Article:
The most important thing you can do when it comes to risk mitigation is to begin the process! Simply put, you have to devise a plan. For a proper risk mitigation plan, you should include:
From businesses around the world, it’s possible to glean deep insight from trends and patterns. Here’s what experts have found when it comes to risk mitigation:
A risk mitigation plan involves the assessment of risk. Here’s how you can adequately evaluate risk so you can implement the appropriate risk mitigation strategy:
Identification: First, you need to identify the types of risks inherent in a project or plan. This is the only way to know if the risk can be avoided. There are internal and external risks. The best way to manage internal risks is to set up standardised procedures (and use automation software to help enable such processes). External risks include situations that are outside of the business’ control, like natural disasters. These are neither avoidable nor desirable.
Impact Assessment: In this step, you determine the likelihood. You should assign a probability to understand how likely it is for each risk to occur. At the same time, you need to evaluate the depth of the consequences to your business if the threat does indeed come to fruition.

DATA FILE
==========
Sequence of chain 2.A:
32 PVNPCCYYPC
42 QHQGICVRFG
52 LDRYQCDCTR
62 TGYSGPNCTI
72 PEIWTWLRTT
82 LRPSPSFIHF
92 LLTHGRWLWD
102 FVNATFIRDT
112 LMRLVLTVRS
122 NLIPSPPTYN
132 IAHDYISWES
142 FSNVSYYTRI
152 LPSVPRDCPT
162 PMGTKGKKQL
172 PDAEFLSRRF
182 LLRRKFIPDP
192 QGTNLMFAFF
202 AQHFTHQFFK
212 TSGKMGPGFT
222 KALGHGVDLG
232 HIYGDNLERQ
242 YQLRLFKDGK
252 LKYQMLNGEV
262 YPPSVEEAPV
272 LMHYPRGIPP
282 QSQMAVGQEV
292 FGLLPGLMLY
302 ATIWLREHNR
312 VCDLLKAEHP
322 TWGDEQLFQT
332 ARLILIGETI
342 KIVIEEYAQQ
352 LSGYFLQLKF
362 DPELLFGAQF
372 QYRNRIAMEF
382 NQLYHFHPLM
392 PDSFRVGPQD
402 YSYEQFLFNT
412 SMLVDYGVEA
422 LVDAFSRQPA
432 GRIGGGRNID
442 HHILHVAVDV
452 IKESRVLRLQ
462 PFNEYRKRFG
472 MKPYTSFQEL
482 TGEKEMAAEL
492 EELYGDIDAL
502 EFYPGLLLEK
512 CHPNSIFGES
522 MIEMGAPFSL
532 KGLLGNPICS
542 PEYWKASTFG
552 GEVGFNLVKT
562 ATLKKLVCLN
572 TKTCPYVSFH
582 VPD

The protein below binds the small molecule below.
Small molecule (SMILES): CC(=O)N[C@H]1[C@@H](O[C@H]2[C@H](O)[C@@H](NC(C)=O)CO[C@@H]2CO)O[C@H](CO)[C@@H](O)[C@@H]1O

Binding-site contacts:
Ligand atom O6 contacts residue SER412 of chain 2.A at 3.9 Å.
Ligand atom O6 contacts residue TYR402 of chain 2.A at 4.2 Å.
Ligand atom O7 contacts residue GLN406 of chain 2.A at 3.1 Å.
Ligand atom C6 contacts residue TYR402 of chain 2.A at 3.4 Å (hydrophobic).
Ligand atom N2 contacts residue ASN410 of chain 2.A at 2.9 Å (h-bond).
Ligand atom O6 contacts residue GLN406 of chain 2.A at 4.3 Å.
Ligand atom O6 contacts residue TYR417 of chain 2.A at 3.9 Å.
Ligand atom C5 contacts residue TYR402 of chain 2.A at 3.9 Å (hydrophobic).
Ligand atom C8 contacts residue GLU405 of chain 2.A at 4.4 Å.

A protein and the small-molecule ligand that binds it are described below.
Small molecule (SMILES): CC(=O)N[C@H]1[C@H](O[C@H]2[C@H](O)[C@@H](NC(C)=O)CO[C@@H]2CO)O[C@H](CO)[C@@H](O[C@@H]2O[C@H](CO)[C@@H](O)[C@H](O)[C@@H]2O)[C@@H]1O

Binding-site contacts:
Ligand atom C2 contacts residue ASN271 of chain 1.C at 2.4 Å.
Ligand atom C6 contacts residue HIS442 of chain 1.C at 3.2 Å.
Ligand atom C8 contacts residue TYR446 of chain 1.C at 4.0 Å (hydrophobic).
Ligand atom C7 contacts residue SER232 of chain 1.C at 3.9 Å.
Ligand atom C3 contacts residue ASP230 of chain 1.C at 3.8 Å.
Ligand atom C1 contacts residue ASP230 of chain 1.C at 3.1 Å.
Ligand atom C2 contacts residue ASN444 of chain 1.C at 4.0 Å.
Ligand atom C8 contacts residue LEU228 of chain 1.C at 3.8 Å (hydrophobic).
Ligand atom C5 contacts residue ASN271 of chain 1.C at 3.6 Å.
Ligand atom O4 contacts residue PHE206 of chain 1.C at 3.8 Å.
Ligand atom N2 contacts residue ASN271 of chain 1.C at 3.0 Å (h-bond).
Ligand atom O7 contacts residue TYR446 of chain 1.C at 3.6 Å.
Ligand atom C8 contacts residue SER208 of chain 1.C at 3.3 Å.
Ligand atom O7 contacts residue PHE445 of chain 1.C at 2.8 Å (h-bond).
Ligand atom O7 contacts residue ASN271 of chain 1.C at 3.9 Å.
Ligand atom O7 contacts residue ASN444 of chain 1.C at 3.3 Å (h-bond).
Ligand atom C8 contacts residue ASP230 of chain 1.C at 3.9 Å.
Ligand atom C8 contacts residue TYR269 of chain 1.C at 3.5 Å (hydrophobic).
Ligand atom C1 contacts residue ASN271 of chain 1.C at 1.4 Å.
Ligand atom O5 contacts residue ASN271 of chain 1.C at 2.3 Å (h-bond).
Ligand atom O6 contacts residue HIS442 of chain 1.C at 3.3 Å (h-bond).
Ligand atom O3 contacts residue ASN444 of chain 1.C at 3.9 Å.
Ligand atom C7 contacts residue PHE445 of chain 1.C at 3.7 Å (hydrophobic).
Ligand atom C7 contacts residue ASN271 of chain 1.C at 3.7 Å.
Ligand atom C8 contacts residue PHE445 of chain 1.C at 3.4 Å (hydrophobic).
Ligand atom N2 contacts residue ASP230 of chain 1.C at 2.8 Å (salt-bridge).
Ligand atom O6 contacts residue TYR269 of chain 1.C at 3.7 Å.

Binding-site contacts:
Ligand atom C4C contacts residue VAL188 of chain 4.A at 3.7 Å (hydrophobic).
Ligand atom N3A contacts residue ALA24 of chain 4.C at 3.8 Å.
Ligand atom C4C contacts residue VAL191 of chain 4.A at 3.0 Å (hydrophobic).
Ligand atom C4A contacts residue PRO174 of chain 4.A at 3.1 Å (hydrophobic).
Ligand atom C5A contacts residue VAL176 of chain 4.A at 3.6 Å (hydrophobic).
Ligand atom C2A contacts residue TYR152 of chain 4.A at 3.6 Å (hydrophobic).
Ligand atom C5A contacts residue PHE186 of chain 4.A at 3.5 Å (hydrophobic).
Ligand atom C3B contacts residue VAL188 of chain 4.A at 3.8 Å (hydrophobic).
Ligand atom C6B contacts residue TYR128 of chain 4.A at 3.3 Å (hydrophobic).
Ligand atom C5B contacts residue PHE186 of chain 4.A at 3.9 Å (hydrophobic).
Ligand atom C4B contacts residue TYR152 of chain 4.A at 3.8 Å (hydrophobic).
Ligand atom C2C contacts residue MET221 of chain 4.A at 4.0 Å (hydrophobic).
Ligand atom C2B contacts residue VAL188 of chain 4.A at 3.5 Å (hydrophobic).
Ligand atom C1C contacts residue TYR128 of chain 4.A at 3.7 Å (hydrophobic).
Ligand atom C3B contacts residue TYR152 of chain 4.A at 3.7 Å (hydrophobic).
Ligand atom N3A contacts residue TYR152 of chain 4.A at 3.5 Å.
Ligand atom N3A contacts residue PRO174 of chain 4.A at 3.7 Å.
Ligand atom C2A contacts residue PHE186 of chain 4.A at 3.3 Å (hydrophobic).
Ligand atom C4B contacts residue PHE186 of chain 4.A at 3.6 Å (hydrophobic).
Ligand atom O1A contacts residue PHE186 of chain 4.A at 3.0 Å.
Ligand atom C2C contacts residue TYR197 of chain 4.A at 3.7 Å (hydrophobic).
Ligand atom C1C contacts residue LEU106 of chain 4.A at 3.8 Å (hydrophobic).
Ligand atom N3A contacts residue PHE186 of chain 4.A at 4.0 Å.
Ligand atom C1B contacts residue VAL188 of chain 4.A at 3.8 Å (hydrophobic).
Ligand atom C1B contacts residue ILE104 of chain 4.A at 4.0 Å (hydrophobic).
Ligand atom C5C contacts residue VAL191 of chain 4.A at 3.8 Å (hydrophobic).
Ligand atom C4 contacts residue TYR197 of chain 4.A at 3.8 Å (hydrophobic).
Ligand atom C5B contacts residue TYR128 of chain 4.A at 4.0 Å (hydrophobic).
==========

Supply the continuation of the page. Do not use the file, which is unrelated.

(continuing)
Strategies: Based on the impact assessment, you can prioritise which risks are most important to focus on. Then, you can decide what risk mitigation strategy can be applied. For risks that are less likely to occur, it’s useful to monitor them, but not worthwhile to focus all your time and energy on low likelihood events.
As a process, a business’ risk mitigation strategy will vary based on the situation at hand and the type of business. Business goals also play a role in determining what strategy to employ at any given time. There are five main strategies for risk mitigation, which include: